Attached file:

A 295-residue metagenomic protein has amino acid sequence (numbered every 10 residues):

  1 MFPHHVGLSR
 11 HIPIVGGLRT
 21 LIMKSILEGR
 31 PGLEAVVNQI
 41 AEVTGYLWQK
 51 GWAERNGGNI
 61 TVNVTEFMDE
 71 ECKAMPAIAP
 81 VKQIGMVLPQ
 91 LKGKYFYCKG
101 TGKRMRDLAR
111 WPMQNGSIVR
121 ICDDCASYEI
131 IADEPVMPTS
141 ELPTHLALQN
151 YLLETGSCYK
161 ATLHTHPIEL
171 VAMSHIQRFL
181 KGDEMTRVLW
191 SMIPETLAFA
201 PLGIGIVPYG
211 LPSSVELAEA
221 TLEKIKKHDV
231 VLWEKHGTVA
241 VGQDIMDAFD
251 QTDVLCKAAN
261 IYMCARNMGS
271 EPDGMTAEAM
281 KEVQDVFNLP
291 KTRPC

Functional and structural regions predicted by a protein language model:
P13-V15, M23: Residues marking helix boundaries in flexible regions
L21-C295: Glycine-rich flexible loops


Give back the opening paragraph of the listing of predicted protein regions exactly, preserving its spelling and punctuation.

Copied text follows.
A 295-residue metagenomic protein has amino acid sequence (numbered every 10 residues):